My main question to you as a leader is: how do you respond to an emotionally charged moment?
Take this classic scene from Secondhand Lions as an example:
We will mainly be looking at this idea of Restraint from 1 Samuel 25. First, we meed to get a flow of the story so far. Chapter 19-26 is a series of pressurized leadership challenges for David. You get to see how David, as the leader, responds under pressure. We all know pressure doesn’t form character as much as displays character.
- (19) Pressure begins when Saul, in his jealousy, tries to kill David.
- (20) Jonathon, Saul’s son, warns David about Saul’s ongoing desire to kill David, which puts David on the run for the rest of the 1 Samuel.
- (21) The first place David runs to: NOB. Think about a Monastery. The Head Priest, Ahimelech, helps David.
- (22) David eventually runs to find shelter in a cave.
- (22) Saul finds out that David went to NOB and got help from Ahimelech. In a terrible display of emotional immaturity under pressure, Saul has his goon squad put to death not only Ahimelech but 85 other priests.
- (24) David, still being chased by Saul, relocates to another cave and records a very unusual event. Saul decides to go the bathroom in the cave that David is hiding in. While Saul is relieving himself, the fighting men hiding with David tell David this is the perfect time to kill Saul.
“This is our chance, we know God is going to make you King but let’s take matters into our own hands, let’s not wait on God, let’s accelerate God’s judgment on Saul and put him to death ourselves.” This is a very tempting, pressure-filled moment.
Listen to David’s response in 24:6, “Lord forbid that I should do such a thing to my master, for he is the anointed of the Lord.” With these words, David rebuked his men and did not allow them to attack Saul.”
As you read through these chapters, the writer intends that you clearly see the contrast in leadership between Saul and David. Saul is a fool, driven by his erratic emotions. On the other hand, David displays great emotional restraint and patience. David trusts in the Lord rather than himself.
Then in Chapter 25, the writer inserts this very unusual story. Perhaps this is to show that David isn’t perfect. Under pressure, David can also crack.
David Cracks Under Pressure (1 Samuel 25)
Now Samuel died. And all Israel assembled and mourned for him, and they buried him in his house at Ramah. Then David rose and went down to the wilderness of Paran. 2 And there was a man in Maon whose business was in Carmel. The man was very rich; he had three thousand sheep and a thousand goats. He was shearing his sheep in Carmel. 3 Now the name of the man was Nabal, and the name of his wife Abigail. The woman was discerning and beautiful, but the man was harsh and badly behaved; he was a Calebite.
Nabal is a wealthy, well known businessman and a self-centered fool. (Nabal in Hebrew means: “Fool”). Nabal is married to a very discerning and beautiful woman, Abigail
4 David heard in the wilderness that Nabal was shearing his sheep. 5 So David sent ten young men. And David said to the young men, “Go up to Carmel, and go to Nabal and greet him in my name. 6 And thus you shall greet him: ‘Peace be to you, and peace be to your house, and peace be to all that you have. 7 I hear that you have shearers. Now your shepherds have been with us, and we did them no harm, and they missed nothing all the time they were in Carmel. 8 Ask your young men, and they will tell you. Therefore let my young men find favor in your eyes, for we come on a feast day. Please give whatever you have at hand to your servants and to your son David.’ ” 9 When David’s young men came, they said all this to Nabal in the name of David, and then they waited.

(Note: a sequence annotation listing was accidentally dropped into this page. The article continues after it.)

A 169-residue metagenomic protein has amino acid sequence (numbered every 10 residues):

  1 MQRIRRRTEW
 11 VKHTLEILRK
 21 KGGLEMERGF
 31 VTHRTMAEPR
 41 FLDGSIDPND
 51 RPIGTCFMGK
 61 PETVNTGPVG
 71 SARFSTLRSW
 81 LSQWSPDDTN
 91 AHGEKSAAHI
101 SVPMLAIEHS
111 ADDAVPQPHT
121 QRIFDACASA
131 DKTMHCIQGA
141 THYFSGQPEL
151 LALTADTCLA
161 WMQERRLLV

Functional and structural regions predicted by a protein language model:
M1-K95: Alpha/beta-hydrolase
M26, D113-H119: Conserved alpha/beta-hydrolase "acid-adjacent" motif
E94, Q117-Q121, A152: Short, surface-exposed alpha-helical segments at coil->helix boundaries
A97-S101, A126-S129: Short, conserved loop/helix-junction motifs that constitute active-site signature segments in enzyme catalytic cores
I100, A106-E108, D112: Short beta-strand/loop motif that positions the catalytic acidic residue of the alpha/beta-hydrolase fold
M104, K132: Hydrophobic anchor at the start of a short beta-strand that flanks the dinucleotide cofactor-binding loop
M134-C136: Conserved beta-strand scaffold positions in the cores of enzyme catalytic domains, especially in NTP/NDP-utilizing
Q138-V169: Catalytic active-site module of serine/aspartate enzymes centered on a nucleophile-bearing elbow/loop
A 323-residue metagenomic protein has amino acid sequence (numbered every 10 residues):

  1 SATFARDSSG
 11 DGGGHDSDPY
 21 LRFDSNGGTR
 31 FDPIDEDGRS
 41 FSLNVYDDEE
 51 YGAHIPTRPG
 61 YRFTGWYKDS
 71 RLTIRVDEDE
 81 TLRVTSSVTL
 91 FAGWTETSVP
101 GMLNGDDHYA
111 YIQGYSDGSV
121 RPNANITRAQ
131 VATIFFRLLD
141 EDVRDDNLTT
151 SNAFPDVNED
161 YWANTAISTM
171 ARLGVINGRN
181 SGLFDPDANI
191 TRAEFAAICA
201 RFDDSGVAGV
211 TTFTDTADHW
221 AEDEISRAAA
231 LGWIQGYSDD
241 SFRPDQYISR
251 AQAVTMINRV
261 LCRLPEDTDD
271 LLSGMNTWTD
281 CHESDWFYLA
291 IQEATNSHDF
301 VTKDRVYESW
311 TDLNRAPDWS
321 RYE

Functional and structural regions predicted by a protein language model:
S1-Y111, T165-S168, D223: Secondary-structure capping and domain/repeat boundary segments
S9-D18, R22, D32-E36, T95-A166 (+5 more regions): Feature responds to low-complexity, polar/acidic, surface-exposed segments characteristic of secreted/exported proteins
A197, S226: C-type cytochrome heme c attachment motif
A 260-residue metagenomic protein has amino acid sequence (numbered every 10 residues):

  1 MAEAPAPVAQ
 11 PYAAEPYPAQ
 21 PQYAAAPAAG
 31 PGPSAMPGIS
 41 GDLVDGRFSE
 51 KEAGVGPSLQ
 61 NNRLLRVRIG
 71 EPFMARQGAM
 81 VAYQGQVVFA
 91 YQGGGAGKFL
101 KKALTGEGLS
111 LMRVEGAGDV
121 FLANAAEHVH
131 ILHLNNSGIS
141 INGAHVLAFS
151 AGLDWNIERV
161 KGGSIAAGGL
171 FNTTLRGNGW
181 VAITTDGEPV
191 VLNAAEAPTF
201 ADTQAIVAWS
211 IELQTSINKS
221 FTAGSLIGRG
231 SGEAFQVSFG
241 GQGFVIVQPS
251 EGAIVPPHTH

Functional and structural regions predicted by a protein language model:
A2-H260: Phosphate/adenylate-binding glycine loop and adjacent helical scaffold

David and his men had previously helped and protected Nabal’s men and livestock. Now that David and his men are hungry and in need of food, David asks Nabal for help. This is a reasonable request. Read Nabal’s response:
10 And Nabal answered David’s servants, “Who is David? Who is the son of Jesse? There are many servants these days who are breaking away from their masters. 11 Shall I take my bread and my water and my meat that I have killed for my shearers and give it to men who come from I do not know where?”
How should you respond to a fool?
Proverbs 26:4-5, “Do not answer a fool according to his folly, or you will be like him yourself. Answer a fool according to his folly, or he will be wise in his own eyes.” It takes wisdom to know when to answer a fool. David overreacts:
12 So David’s young men turned away and came back and told him all this. 13 And David said to his men, “Every man strap on his sword!” And every man of them strapped on his sword. David also strapped on his sword. And about four hundred men went up after David, while two hundred remained with the baggage.
21 Now David had said, “Surely in vain have I guarded all that this fellow has in the wilderness, so that nothing was missed of all that belonged to him, and he has returned me evil for good. 22 God do so to the enemies of David and more also, if by morning I leave so much as one male of all who belong to him.”